epiphany

“Twelfth-day” is the twelfth day after Christmas, or Epiphany, occurring on the 6th of January. It is a festival of the Christian church in commemoration of the manifestation of Christ by the star which guided the magi to Bethlehem. “Twelfth-night” is the eve of Epiphany, when many social festivities and superstitious rites were observed. “Twelfth-tide” is the time or festival of twelfth-day. “The Twelfths” are the twelve days between Christmas and Epiphany. Epiphany is also called “Little Christmas,” being the social festival which brings the merry-makings of the Christmas cycle to an end.

A special cake, called “Twelfthcake,” is prepared for the festivities on twelfth-night. A bean or a coin is baked into it, and, the cake being divided by lot, whoever draws the slice containing it is entitled to preside as king or queen over the festivities. This custom is a relic of the old Roman festival of the Saturnalia, at the close of which the Roman children drew lots with beans to see who would be king.

A series of cards, called “Twelfth-night cards,” representing different characters such as king, queen, minister, maids of honor, or ludicrous or grotesque personages, were distributed among the guests, who had to assume the respective characters during the festivities.

A curious custom is the annual cutting of the Baddeley cake at Drury Lane Theater, London, on Twelfth-night. William Baddeley, the last actor to wear the uniform of “His Majesty’s Servants,” left £100 in bank stock, the income from which was to buy a Twelfthcake, with wine and punch, which the ladies and gentlemen were requested “to partake on every Twelfth-night in the great greenroom.”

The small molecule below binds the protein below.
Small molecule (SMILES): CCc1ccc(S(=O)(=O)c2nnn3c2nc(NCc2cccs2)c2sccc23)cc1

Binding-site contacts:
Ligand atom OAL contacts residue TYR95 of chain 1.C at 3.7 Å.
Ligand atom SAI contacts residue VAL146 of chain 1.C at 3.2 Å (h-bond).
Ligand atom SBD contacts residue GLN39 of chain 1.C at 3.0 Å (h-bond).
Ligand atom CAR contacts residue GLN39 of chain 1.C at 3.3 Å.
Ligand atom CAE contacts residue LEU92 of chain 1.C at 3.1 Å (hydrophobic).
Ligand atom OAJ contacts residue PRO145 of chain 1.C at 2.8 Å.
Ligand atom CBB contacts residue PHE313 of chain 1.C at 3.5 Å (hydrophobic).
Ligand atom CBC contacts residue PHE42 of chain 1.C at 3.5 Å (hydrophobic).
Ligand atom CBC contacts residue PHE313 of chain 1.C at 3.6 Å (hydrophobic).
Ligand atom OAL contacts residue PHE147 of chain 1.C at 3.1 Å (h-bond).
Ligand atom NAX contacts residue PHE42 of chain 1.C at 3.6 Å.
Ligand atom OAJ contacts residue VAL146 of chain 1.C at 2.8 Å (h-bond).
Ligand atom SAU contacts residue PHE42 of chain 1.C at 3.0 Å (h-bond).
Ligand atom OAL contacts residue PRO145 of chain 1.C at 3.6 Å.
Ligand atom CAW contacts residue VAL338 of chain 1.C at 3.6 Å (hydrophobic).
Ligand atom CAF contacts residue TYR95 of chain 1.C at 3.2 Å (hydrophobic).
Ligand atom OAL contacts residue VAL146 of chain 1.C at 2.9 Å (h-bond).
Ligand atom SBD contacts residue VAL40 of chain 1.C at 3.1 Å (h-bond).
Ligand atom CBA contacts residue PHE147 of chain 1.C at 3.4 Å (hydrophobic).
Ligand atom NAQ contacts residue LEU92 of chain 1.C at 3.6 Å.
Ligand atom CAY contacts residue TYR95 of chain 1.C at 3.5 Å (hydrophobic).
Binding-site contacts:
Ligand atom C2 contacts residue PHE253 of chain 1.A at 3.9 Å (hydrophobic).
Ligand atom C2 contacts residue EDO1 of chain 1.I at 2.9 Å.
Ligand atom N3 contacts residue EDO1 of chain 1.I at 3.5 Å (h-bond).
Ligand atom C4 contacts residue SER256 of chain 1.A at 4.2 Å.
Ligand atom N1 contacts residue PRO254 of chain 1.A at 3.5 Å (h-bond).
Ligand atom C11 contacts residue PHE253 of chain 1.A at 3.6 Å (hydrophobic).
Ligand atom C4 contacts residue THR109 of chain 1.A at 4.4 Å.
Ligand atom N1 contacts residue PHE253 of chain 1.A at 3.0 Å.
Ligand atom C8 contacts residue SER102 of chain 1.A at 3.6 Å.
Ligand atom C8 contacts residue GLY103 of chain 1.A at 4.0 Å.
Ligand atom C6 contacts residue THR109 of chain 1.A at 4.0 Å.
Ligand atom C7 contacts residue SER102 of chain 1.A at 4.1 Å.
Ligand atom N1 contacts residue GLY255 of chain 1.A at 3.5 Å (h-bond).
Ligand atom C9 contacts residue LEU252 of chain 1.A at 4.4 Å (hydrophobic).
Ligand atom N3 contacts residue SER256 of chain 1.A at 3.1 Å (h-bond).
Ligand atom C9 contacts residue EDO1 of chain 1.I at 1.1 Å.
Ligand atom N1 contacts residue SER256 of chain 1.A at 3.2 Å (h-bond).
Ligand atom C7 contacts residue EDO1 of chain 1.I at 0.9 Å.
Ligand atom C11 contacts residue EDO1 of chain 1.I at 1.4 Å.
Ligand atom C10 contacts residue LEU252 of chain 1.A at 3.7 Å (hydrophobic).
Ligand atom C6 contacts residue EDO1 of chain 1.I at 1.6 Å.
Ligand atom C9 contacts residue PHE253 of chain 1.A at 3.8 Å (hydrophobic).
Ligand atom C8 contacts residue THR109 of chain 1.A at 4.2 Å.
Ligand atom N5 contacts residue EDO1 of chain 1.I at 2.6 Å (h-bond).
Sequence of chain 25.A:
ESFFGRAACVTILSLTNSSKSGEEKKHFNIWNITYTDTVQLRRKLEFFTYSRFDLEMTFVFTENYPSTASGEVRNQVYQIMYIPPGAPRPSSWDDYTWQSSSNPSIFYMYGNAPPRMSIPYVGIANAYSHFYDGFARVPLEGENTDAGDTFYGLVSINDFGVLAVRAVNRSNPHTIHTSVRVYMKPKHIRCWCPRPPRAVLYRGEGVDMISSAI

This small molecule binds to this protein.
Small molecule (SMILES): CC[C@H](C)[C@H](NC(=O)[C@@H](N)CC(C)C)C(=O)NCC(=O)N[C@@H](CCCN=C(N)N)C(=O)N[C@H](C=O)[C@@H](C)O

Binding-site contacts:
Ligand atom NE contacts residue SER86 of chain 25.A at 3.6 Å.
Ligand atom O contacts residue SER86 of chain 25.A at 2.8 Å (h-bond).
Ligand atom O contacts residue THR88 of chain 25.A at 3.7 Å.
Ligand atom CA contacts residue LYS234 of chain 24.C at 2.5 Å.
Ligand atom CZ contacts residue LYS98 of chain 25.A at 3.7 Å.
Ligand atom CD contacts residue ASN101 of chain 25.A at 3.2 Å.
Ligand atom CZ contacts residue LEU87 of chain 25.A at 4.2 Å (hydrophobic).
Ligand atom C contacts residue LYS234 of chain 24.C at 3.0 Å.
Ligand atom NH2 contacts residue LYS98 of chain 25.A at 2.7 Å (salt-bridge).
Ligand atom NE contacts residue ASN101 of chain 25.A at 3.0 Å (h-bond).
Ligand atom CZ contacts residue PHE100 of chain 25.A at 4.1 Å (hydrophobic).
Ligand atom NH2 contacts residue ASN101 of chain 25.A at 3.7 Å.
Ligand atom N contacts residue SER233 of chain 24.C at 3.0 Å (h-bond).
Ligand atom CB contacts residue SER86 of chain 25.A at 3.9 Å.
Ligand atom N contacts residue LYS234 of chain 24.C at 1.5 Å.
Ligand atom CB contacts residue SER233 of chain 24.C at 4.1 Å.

The Devonshire farmers have an old custom of wassailing the fruit trees on the eve of Twelfth-day. They proceed with their servants, who carry large pitchers or milk pails filled with cider, to their orchards. Here one tree is selected as representative of the rest, and saluted with certain incantations; cakes are dipped in the cider and hung up on the branches, and the tree is sprinkled with the cider. They all dance merrily around it and afterward return home to feast. This is done in order that the trees should bear more fruit.

“Wassail the trees that they may bear
You many a plum and many a pear;
For more or less fruits they will bring
As you do give them wassailing.”

On twelfth-day in Ireland, they set up a sieve of oats as high as they can and in it a dozen candles. In the center is a larger one, all lighted, so as to have luck all the year.

In Styria, Austria, Epiphany is commonly called St. Bertha’s day, and it is believed that the devil is abroad in great force on that St. Bertha’s night. If one makes on that night a magic circle, and stands therein holding elder-berries gathered on St. John’s night, one would obtain the magic fern-seed which will come wrapped in a chalice cloth, and confer on one the strength of thirty or forty men.

On Epiphany, or as it is called in Bohemia, “Three Kings’ Day,” the festival of the three wise men who visited the Infant Saviour, three crosses should be made on every door, not only of the house but on the stables, pens and coops, to keep witches away. Bonfires are made at night and brooms are thrown as high as possible, all on fire, to represent the burning and the scattering of the witches. But beware that you do not point at one of the flying brooms! One of the fiery darts will pierce your finger.

When Queen Elizabeth visited Sudely Castle, Gloucestershire, about 300 years ago, on twelfthnight, “drawing the bean and pea” took place in her presence. No reason is given for the introduction of the bean and pea into the twelfth-cake, but Brand takes us to the ancient Greeks for the bean, and it may have been used on account of its mystic meaning. It was not allowed to be used for food by any of the disciples of Pythagoras lest it should be a receptacle of a departed soul, to eat which would be as impious as eating human flesh.

In Macedonia, on the 6th of January, which commemorates the baptism of Jesus Christ, a cross is thrown into the river by the priests and dived for by the men. Sick children are dipped into the water for healing. Some of this holy water, which is considered to have medicinal value, is carried home by the people, and health is insured to all who wash in it. In Kavadartsy, some of this water is used to make new leaven for the bread, and some is also thrown into the well. In Monastir straw dipped into this holy water, is wrapped around the trunks of trees to make them fruitful.